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Mycoses. 1995 Jan-Feb;38(1-2):1-7.

Frequency of Trichophyton rubrum in tinea capitis.

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  • 1Department of Dermatology, University of Würzburg, Germany.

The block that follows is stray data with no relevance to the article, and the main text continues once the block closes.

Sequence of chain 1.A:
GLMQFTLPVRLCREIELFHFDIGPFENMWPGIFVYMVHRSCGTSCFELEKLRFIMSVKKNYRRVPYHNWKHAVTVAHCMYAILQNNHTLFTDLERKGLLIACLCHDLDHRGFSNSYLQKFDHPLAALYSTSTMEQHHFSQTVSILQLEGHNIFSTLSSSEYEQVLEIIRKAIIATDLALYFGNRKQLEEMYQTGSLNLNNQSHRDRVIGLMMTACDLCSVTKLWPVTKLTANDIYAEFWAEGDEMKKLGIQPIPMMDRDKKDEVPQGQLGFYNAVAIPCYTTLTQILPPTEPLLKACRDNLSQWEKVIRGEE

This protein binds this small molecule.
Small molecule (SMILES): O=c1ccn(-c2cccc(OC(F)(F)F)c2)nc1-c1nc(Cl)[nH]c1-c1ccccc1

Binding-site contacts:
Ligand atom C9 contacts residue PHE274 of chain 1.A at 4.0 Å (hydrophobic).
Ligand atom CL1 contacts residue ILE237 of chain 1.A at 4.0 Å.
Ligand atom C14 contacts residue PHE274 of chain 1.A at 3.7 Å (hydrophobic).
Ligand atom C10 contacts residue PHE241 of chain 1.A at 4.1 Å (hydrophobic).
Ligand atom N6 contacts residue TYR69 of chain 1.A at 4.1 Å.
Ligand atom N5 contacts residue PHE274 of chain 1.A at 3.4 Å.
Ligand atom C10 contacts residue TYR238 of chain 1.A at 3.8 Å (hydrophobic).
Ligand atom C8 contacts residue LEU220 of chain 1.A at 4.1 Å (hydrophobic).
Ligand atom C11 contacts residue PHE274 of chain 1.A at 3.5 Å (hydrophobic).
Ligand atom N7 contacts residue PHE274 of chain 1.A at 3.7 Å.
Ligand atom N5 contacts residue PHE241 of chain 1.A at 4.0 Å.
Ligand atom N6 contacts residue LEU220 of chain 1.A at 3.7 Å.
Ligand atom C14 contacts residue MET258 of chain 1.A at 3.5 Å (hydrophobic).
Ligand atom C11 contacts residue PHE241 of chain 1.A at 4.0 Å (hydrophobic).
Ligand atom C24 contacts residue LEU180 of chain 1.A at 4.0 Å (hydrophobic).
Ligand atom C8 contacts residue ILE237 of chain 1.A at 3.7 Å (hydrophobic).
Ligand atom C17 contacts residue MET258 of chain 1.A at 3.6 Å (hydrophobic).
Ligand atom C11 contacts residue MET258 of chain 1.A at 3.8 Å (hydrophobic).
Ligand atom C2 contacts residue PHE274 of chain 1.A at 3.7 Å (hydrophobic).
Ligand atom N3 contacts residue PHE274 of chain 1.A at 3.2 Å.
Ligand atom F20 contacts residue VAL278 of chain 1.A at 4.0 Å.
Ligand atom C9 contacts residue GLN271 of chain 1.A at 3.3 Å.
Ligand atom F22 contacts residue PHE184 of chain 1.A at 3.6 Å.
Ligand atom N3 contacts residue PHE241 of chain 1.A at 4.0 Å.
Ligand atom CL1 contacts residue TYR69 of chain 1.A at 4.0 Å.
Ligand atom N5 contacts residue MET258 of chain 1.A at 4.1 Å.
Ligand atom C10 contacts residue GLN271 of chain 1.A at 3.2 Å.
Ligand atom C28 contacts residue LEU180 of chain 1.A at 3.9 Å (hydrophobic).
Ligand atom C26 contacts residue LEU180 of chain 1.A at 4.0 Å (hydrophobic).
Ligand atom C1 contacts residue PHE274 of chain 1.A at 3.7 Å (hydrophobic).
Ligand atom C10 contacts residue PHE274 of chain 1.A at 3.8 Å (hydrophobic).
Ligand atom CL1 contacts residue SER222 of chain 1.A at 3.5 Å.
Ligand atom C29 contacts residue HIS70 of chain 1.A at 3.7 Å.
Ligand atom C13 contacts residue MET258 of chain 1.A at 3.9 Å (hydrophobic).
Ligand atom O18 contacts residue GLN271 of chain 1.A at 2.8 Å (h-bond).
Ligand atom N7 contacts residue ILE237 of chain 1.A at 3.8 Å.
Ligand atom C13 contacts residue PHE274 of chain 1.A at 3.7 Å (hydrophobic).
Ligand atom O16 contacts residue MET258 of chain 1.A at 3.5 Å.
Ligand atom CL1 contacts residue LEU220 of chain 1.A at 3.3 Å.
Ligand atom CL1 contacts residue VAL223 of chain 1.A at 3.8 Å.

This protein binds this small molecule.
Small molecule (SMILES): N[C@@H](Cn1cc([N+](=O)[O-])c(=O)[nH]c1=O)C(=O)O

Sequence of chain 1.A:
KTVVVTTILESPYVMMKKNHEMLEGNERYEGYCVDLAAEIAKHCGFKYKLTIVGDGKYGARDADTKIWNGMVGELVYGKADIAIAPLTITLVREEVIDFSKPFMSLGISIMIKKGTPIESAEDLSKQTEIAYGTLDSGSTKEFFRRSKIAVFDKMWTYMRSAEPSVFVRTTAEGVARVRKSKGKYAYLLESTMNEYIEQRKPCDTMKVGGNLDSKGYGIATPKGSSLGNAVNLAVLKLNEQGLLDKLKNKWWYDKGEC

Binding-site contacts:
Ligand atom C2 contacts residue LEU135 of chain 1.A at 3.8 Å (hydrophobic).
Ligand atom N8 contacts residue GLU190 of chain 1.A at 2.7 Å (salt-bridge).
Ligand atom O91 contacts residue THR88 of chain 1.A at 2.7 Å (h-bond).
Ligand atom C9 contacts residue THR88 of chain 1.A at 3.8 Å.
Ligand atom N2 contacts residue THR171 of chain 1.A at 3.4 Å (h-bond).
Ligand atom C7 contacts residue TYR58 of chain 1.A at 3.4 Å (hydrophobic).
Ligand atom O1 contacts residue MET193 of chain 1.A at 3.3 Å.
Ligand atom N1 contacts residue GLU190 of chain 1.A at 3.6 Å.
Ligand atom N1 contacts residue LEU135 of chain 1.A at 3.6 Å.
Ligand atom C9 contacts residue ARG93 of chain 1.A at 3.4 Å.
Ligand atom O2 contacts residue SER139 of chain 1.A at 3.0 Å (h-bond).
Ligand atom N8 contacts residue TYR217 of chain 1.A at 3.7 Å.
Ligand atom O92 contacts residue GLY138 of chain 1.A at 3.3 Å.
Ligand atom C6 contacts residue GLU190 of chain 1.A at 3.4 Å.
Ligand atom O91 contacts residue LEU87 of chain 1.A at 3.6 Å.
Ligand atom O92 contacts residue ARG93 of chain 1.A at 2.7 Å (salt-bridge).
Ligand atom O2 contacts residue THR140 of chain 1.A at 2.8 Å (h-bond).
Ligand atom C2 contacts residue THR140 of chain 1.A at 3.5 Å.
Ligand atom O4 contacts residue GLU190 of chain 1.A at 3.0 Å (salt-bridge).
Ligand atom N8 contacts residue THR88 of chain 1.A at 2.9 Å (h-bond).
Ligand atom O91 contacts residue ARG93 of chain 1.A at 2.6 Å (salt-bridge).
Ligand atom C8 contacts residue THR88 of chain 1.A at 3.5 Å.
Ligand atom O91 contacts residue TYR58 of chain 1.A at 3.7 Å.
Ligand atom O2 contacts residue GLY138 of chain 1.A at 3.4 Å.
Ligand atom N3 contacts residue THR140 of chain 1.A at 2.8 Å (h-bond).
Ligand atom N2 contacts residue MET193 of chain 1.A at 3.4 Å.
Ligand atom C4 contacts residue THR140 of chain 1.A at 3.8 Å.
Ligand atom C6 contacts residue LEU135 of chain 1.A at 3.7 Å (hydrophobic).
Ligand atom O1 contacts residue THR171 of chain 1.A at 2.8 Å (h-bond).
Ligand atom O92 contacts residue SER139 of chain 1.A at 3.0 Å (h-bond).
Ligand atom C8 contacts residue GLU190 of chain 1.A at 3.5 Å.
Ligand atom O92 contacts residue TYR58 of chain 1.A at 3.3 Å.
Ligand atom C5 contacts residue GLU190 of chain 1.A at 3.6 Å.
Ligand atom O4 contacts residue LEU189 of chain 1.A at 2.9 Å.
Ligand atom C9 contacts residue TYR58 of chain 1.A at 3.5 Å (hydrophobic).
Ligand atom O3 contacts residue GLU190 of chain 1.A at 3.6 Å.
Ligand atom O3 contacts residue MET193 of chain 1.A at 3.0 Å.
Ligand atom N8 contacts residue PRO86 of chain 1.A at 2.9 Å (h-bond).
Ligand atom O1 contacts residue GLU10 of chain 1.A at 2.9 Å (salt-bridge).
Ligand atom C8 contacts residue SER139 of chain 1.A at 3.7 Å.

Trichophyton rubrum has led to unprecedented worldwide suppression of other dermatophytes which had been predominant earlier as a causative agent of superficial dermatomycoses. In tinea capitis on the other hand, several other species of Trichophyton or Microsporum are dominant depending on the region or continent. Tinea capitis caused by T. rubrum is a rare event worldwide. Occasional concentrations may be explained by several cases occurring by chance in one family or community. The relative frequency of this causative agent in tinea capitis in children is under 1%. In adults, however, where tinea capitis occurs very infrequently indeed, the incidence of T. rubrum appears to exceed 10%. Apart from two studies from India, one from Iran, two from Portugal and observations from Germany, which in the first country report of around 30% of all cases published, while the others document some 10% each, there are not only any conspicuous, unequivocal concentrations at all. Increased frequency of T. rubrum in this clinical picture has not been easily recognizable over the last decades due to low absolute case numbers.

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